"The country is facing a crucial stage of its history," the head of the referendum's organising commission, Mohamed Ibrahim Khalil, said before the start of registration.

More than 2,600 registration centres opened across the south, with an additional 150-plus opening in the north, where the mood was reportedly subdued. In recent weeks, thousands of Southern Sudanese have left their homes in Khartoum to return to the south for the vote.

The International Organisation for Migration (IOM) is running registration centres in eight countries: Australia, Britain, Canada, Egypt, Ethiopia, Kenya, Uganda and the United States.

The Southern Sudan Referendum Commission has employed more than 10,000 staff to run the domestic registration centres and assist in administrative tasks for the registration process, which has been delayed by political disputes between the ruling National Congress Party in Khartoum and the south's ruling Sudan People's Liberation Movement.

The 2005 peace deal not only promised a referendum on independence for Southern Sudan in January 2011, but also a separate self-determination vote for the people of Abyei, a disputed border zone. Preparations for this vote have not begun becauzse of a continuing row over eligibility for this referendum, which will give voters the choice between Abyei remaining in the north's Southern Kordofan state or becoming part of Southern Sudan.

Eligibility is also a serious concern in the southern referendum. The US-based Carter Centre, which is observing both votes, expressed concern over the lack of clarity on how voters can prove they are eligible Southern Sudanese citizens, noting that the Referendum Act gives "little guidance" on this issue.

Particularly in border areas, where there has been intermarriage between northern and southern Sudanese for decades, observers fear complications could arise over the eligibility of a would-be voter with both northern and southern tribal ancestry.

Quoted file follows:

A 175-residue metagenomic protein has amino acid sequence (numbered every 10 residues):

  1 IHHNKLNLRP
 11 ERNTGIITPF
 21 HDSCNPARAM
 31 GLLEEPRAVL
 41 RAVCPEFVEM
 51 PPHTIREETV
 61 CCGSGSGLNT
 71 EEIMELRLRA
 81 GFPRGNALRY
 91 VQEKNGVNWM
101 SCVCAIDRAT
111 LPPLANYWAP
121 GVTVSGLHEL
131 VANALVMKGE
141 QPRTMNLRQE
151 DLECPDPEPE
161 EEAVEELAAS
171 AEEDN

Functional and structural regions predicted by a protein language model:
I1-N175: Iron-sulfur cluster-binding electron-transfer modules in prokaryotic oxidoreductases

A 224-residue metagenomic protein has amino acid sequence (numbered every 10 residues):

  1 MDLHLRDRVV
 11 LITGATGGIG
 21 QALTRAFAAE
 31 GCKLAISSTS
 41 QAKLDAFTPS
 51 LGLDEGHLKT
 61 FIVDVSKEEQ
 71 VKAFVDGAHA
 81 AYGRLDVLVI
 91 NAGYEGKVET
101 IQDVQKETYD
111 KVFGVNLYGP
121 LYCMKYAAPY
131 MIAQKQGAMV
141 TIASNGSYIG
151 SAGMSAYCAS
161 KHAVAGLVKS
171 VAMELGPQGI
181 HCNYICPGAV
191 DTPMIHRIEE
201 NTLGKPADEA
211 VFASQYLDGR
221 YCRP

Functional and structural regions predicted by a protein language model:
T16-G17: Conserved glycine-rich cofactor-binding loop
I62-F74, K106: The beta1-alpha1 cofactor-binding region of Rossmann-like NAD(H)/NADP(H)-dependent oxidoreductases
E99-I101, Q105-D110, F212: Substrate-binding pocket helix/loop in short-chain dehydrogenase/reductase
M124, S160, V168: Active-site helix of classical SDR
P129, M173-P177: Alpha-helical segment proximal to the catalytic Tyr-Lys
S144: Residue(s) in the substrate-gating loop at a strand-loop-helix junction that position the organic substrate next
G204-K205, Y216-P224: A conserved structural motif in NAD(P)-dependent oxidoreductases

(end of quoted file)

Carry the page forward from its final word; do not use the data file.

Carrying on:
The spokesman for the Southern Sudan Referendum Commission said on Saturday that the body charged with carrying out the self-determination vote had not prepared a list of ethnic groups considered to be indigenous to the south because "the indigenous southern Sudanese are well known".

The start of registration came as the leaders of the north and south announced that they had agreed upon a framework for resolving a number of contentious issues impeding full implementation of the 2005 Comprehensive Peace Agreement, including demarcation of the north-south border.

"In the event of secession, this will be the longest inter-state border in Africa, hosting in its immediate vicinity on both sides a significant proportion of Sudan's population. The Parties have committed themselves to maintaining a 'soft-border'," an African Union statement said.

Despite the positive outcomes of the latest round of negotiations between Khartoum and Juba, analysts say secession of the south, source of more than 80 per cent of the country's oil, would be a bitter pill for the north to swallow.

 

foreigndesk@thenational.ae

* With additional reporting by Reuters